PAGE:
I don’t know about you but I like having the right time in my Cisco routers and/or switches. Having the right time is important especially when you need to find time sensitive information like when did a certain interface went down or did the router’s ACL block a certain traffic at a specific time. A lot of organizations have NTP servers that are stratum 1. Companies such as EndRun Technologies sell stratum 1 NTP servers which are normally synchronized over GPS, CDMA, or WWV. That being said, take advantage of that NTP server and point all of your nodes that are capable of running NTP to that server.
The issue that I have with Cisco routers/switches is that they default to UTC and even if you have a stratum 1 NTP server, when you issue show clock it will still show you the UTC time. I may be wrong to assume that not a lot of people know their UTC offset value for their timezone so when they see that UTC time, they’ll most likely go to Google and do a search. Fortunately, Cisco routers and switches have the capability of changing the UTC offset value. Now, you do not have to “google” the UTC equivalent for your timezone. Without further ado, here are the commands that you need to issue to change your Cisco router/switch’s timezone.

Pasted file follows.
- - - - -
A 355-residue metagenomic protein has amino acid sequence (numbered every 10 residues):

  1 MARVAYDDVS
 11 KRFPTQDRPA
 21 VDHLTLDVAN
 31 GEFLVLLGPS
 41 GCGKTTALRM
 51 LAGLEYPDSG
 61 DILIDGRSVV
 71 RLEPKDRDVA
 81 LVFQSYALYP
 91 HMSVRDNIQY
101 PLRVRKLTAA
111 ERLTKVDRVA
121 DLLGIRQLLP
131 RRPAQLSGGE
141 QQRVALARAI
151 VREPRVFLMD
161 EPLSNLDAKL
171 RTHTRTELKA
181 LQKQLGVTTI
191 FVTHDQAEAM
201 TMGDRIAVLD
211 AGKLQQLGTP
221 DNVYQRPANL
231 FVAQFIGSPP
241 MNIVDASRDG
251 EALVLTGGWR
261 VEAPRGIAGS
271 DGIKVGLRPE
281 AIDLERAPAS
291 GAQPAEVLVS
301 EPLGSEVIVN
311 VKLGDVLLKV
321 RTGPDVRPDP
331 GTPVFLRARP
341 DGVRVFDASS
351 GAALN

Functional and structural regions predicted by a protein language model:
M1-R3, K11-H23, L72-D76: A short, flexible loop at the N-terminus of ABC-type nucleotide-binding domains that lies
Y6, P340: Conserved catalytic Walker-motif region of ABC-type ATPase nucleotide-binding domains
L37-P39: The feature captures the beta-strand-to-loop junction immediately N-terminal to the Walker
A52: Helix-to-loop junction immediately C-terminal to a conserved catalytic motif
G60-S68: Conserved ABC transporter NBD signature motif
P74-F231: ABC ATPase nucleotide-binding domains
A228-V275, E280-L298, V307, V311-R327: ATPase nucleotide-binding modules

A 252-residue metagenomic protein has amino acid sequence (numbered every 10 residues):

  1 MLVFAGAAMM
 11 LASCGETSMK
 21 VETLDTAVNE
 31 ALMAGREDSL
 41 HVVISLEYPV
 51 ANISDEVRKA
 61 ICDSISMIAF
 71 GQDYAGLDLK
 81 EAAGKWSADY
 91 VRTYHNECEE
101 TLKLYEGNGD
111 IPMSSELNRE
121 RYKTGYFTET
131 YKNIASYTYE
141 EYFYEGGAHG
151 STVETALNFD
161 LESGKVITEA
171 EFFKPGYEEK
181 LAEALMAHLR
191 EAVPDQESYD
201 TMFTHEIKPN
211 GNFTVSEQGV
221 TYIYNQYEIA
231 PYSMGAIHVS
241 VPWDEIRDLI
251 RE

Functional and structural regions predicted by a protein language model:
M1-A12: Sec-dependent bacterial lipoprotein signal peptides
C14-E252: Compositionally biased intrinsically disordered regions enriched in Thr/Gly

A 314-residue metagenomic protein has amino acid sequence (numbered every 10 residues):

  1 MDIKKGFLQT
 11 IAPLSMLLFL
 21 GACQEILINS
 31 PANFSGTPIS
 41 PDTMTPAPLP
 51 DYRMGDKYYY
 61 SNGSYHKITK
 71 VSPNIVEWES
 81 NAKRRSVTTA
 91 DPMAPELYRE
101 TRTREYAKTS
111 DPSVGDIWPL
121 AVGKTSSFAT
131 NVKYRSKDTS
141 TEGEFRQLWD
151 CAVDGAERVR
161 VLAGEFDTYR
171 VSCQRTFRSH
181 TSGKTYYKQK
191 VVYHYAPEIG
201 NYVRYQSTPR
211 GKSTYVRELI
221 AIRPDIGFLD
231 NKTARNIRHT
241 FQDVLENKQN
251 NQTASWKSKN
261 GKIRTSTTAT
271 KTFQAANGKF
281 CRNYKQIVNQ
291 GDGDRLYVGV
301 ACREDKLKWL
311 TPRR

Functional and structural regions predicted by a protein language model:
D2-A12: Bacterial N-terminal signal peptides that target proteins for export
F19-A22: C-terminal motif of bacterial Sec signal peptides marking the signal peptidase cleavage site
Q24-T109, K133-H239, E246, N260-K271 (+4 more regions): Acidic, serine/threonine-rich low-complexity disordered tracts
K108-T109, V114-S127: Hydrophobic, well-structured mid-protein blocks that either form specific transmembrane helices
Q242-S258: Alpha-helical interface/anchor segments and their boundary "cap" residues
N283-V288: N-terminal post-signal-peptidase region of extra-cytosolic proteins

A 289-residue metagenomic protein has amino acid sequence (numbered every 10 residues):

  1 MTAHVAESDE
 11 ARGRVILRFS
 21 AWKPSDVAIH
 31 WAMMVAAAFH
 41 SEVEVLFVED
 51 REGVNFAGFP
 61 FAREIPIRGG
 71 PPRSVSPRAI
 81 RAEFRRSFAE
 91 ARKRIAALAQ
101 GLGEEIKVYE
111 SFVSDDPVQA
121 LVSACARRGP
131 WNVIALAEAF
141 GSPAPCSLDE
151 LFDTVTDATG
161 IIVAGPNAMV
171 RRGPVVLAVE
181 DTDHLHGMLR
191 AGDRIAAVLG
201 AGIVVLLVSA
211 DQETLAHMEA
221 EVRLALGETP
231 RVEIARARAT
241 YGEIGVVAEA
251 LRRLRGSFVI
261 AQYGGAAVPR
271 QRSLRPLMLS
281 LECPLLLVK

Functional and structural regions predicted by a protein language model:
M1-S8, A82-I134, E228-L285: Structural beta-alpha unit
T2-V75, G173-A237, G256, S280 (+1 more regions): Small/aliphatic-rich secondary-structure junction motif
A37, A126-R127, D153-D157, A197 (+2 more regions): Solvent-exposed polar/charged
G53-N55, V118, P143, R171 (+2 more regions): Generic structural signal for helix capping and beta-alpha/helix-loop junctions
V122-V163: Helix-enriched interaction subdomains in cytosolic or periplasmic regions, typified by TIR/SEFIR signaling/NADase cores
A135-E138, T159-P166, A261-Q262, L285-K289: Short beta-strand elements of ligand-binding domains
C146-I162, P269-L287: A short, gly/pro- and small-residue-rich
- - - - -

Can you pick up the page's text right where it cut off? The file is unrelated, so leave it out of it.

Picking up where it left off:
Router#sho clock 23:32:28.465 UTC Wed Jul 1 2012 Router#conf t Enter configuration commands, one per line. End with CNTL/Z. Router (config)#clock timezone PST -8 Router (config)#do show clock 15:33:06.549 PST Wed Jul 1 2012 Router (config)#clock summer-time PST recurring 2 Sun Mar 2:00 1 Sun Nov 2:00 Router (config)#do sho clock 16:34:15.462 PST Wed Jul 1 2012
Since my timezone is Pacific Standard Time (PST), I used -8 for my UTC offset value. Obviously, you need to change the offset value that is equivalent to your area’s timezone. The second command below is for countries that observe Daylight Savings Time (DST) rule. The new DST rule (2007 changes) observed here in the USA is that it begins at 2:00 a.m. on the second Sunday of March and ends at 2:00 a.m. on the first Sunday of November.
Now that you know how to change the timezone in Cisco IOS, it’s time for you to send out the changes to all of your routers and switches.
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